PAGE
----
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Should I Let My Dog Drink From Communal Water Bowls?

After a long walk, your dog is panting and ready for a drink of water. But if you forgot their bowl, you might be wondering if it’s safe for them to use a communal water bowl. Whether you’re at a dog park or a downtown area where shops have put out water bowls, ask yourself whether you’d share an unwashed cup of water with a dozen (or more!) other people. Dogs may be less picky about sharing than humans, but that does not mean communal bowls are always safe.

What’s In That Shared Water Bowl?
The water bowls at the dog park may be rarely, if ever, cleaned and replaced. If they’re made of plastic, they most likely have micro-scratches that harbor bacteria, even if they’re rinsed out or even sanitized. As the dog park is every dog’s bathroom, every guest will inevitably get traces of urine and feces on their nose and paws, which they can then transfer to that shared water bowl when they take a drink or splash in the water. Dog feces can contain all sorts of harmful bacteria, viruses, and parasites, including e.coli,, coccidia, roundworms, whipworms, campylobacteriosis, and parvovirus, to name just a few. Even dogs that are up to date on their vaccinations and take parasite preventatives will pass harmful microorganisms. Communal water bowls left outside by friendly shopowners may be somewhat cleaner, though there’s no way to tell if it’s washed often unless you ask. Stagnant water quickly becomes a breeding ground for bacteria, and when shared by dozens of dogs throughout the day, the bowl can contain giardia, leptospirosis, or the viruses and bacteria that cause kennel cough.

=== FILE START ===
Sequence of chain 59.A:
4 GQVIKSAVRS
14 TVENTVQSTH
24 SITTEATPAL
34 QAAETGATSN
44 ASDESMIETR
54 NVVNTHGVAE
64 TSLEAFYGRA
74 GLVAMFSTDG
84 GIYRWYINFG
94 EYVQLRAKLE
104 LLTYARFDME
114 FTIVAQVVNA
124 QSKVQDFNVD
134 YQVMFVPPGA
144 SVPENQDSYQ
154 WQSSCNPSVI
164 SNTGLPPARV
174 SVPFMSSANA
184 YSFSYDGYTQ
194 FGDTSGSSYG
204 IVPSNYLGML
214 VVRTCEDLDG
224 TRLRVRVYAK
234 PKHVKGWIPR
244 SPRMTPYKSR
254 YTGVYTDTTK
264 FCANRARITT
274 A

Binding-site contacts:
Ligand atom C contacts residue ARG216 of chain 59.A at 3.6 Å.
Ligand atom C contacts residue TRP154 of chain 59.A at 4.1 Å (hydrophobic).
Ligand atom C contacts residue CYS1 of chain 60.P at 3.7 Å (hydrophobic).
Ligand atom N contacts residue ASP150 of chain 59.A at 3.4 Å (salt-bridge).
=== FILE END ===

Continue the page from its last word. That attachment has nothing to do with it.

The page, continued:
What If My Dog Drinks From A Shared Water Bowl?
Even though shared water bowls are notoriously germy, it’s not usually a concern if your dog does occasionally sip from one. Just keep an eye on your dog and see your veterinarian if they develop diarrhea, vomiting, or any other unexplained symptoms. Puppies and senior dogs are at greater risk for infection because their immune system may be weaker than that of a young, healthy adult dog. If your puppy or dog is not up to date on their vaccinations, it’s best to keep them away from parks and other shared spaces until your vet clears them, usually about two weeks after their last round of shots.

Clean Water At Home
Even if your dog does not have to share their water bowl at home, they can still get sick if it’s not cleaned often enough. Any source of standing water can allow bacteria, viruses, and fungi to multiply. What’s more, saliva and biofilm, that slimy stuff at the bottom of the bowl, traps harmful microorganisms. Your dog’s water bowl should be made of stainless steel or ceramic. It should be washed daily, or at least a few times per week, and deep cleaned at least weekly. Use a bleach solution, or the top rack of your dishwasher to completely sanitize your dog’s bowls. A pet fountain with a filter can help keep your dog’s water clean, just make sure to sanitize it a few times per month.